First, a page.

Several elements have a distinct “NRA Way” that may be different from that with which Candidates may be familiar – how to pick up a gun, for example, or how to teach a shooting position. These aren’t suggestions. NRA requires we teach their way and their way only, even If this isn’t how we ourselves shoot. Often this is difficult for Instructor Candidates to grasp, but NRA compels us to teach their curriculum, not our version of their curriculum, and doesn’t offer much leeway on the curricula themselves, if any.

A good example of this is the three NRA rules for safe gun handling:

  • Always keep the gun pointed in a safe direction;
  • Always keep your finger off the trigger until ready to shoot;
  • Always keep the gun unloaded until ready to shoot.

On the Instructor exam, these may not be paraphrased in the slightest. Please don’t follow this with “but of course, we all know that the most important rule is to treat all guns as if they are always loaded”. Remember that we are generally training beginners, not expert match shooters.

Another thing that many people find awkward is that NRA essentially forbids reference to a firearm as a “weapon”. Please don’t do it. NRA teaches that this word (the “W-word”) has strongly negative connotations, and when one considers that NRA teaches foundational skills for all recreational uses of firearms, this makes sense. In a defensive context too, we want the assailant to have the intent to do harm and have a weapon, whereas we want to present our firearm is a defensive tool, not an offensive weapon, if we are ever in court.

The class concludes with an open book exam and VOILA!! You’re now an NRA Basic Pistol Instructor! Congratulations!

Post-Certification Considerations
While it isn’t a formal part of becoming an NRA Pistol Instructor, there are some things I like to bring forward, in no particular order.

You need to get to know your portal, because you cannot function without it. It is key to posting classes and reporting their results. NRA requires a lot of information about your students, too, including working phone numbers and email addresses, and full mailing addresses. If you have co-instructors, remember to add them before you submit the report. To create the report you need to enter the students’ scores on their class exam (note, no exam in Blended) and the level to which they shot their shooting qualification. You must, must use the official targets for student qualifications. Once you’ve submitted the report you can download a PDF file of the certificate. It isn’t official without a signature. So, you need to either import into Keynote or Powerpoint and put your eSignature on it, export it as a PDF file and email it, or print it and put a wet-ink signature on it. Please don’t email it without your signature.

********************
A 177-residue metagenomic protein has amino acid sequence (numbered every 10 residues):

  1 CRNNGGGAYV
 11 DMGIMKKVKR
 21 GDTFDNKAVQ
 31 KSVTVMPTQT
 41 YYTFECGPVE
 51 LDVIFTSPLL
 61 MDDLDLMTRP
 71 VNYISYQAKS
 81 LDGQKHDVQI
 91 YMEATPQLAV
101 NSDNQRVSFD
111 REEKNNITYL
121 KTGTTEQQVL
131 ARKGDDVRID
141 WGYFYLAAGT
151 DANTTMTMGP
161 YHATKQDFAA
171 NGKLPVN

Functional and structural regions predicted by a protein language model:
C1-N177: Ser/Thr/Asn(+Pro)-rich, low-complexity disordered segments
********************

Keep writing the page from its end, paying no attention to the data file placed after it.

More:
When shooting the qualification, students will often bring their own gun, and likely it will be new or newish to them. Have a 22 handy so that they can use it for the qualification if they are unable to manage the recoil from their own gun – then you can show them they have the fundamentals, unencumbered by the recoil from their newly-acquired G43 (“I bought it to carry”). Don’t present the student to the first qualification target until you’re as sure as you can be that they can shoot 5 rounds into a 4-inch circle at 10 feet. Don’t let them shoot Level 2 if it takes them 5 targets of 4 circles to achieve Level 1. Level 3 is possibly harder than Level 4. Be prepared to shoot each student for 45 minutes to an hour [6].

Get instructor insurance. Most ranges won’t let you teach without it but regardless, it’s just plain silly not to have it. If you’re going to do a lot of teaching, seriously consider forming an LLC [7].

Consider teaching mostly the Blended class. Students come to a Pistol class to learn to shoot, and particularly now, to shoot their own gun. With Blended they get to this much more quickly than with the all-day class. Furthermore, they will be less tired and more attentive when they are handling the guns in class and on the range, and it gives us as Instructors more time on the range if necessary. I believe too that they get a better grounding in the basics with the eLearning than in an all-day class. The caveat however, is that in the end we never actually know as Instructors that the person who comes to class is the person who took the eLearning, but we can figure that out pretty quickly.

Concluding Remarks
Teaching people to use their handguns is an extremely satisfying and fulfilling activity. Many find it transformationally empowering. For some, it is something they simply never conceived of doing. I truly hope that many of you will decide to share your skills with the wider firearms owning community because, as I said, we all reach a different part of that community and you – you individually – can reach people that other Instructors cannot. There’s also a much larger responsibility (and liability!) I believe since Bruen, since so many people will take the certificate we award and use it as part of their PTC packet, whereas previously it might have been used to gain membership at a shooting club.

There are many excellent NRA TCs in New Jersey. You can find them on the NRA website [8], or by reaching out to me.

Feel free to offer your thoughts and comments below and thank you as always for reading.

Sincerely, Scott.

[1] Feel free to disagree and let us all know why, please.
[2] No, don’t because I won’t tell you, but trust me.
[3] Commonly known as a ‘hint’.
[5] Yes, people have tried it with their newest gun. Please don’t do that.
[6] Let them shoot, that is.
[7] You like having a house, right?

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Todd Ellis

Well done!